Healthcare Management: Urgent Care Choices Changing
The competition for patients is heating up and the urgent care choices are many. Now you can visit a nurse practitioner at Walmart or go to a free standing urgent care or visit a traditional Emergency Department. While the options are extreme and varied, more and more patients are moving away from traditional Emergency Department use.
There are reasons why alternative immediate care needs are met outside the physician office and Emergency Department settings.
- Patients with children have expressed that taking kids for minor injuries or minor issues (like ear aches, for instance) may go to a Wal-mart for treatment. Retail urgent cares are becoming more popular for accessibility, total time spent in facility and price. Of course, the patient will not see a physician, so if there are underlying issues, they may be missed. On the other hand, Nurse Practitioners are quick to refer to a MD if they suspect something else going on.
- Hospitals, especially large specialty hospitals are opening neighborhood urgent cares to meet patients where they are instead of expecting patients to travel distances to receive specialty care. Children’s Hospitals in Houston has taken this approach successfully. By offering their brand in local neighborhoods in strip mall locations, people will take their kids to these locations and receive good care at a convenient location.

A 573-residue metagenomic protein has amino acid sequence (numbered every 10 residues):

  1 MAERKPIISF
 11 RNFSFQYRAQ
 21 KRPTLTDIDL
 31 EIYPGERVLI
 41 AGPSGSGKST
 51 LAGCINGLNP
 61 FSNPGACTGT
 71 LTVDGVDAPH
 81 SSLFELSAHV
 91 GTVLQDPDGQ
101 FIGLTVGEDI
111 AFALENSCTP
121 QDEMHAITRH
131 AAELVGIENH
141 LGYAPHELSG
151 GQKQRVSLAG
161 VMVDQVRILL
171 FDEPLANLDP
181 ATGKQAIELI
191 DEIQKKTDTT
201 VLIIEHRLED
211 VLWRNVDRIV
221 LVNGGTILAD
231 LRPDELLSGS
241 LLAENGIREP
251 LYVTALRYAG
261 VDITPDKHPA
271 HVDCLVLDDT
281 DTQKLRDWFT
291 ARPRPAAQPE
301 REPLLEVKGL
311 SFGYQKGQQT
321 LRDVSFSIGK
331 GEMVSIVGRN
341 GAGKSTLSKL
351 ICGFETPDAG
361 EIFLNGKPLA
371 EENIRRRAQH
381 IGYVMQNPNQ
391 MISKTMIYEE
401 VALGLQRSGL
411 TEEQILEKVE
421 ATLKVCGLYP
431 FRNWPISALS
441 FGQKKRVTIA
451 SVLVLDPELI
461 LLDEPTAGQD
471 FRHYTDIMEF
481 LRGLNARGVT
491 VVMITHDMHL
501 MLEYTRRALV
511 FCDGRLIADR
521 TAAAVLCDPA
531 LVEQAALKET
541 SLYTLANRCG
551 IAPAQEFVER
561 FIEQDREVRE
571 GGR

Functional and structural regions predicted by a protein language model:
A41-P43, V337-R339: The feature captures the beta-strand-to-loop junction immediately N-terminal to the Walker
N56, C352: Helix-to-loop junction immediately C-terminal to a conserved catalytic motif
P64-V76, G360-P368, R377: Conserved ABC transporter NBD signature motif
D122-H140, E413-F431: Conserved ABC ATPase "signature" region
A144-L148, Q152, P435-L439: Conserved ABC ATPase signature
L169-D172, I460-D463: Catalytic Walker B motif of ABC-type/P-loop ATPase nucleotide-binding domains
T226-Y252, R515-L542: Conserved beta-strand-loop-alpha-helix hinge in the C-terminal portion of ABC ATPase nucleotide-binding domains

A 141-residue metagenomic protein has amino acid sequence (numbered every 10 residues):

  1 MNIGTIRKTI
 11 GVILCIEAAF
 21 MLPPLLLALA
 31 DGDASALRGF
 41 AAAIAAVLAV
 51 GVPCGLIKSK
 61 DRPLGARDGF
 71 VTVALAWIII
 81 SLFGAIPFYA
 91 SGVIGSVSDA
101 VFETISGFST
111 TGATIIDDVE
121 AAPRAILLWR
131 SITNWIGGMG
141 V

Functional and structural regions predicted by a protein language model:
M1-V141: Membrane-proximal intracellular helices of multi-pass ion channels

- Although a patient can receive treatment without insurance at a traditional Emergency Department, it takes a lot of time and all patients, regardless of acuity, are treated basically according to the Emergency Department standard.
- It is not unusual for a multi-specialty clinic to also run an urgent care center for the convenience of their patients. EHRs are available to the urgent care department and a good alternative for minor emergencies after hours. Communication back to physicians in the complex also provides continuity of care for patients; a critical communication often over-looked in other urgent care settings.
The current healthcare practice would do well to establish relationships with recommendations for their patients needing minor convenient attention at affordable prices. While sending patients somewhere else is not the best alternative, it sometimes makes sense for everyone. Familiarity with urgent care facilities and being able to endorse a facility brings value to patients that they will appreciate. It may also facilitate the communication between patients and physicians.
Medicine has always been competitive. That probably won’t be changing in the foreseeable future.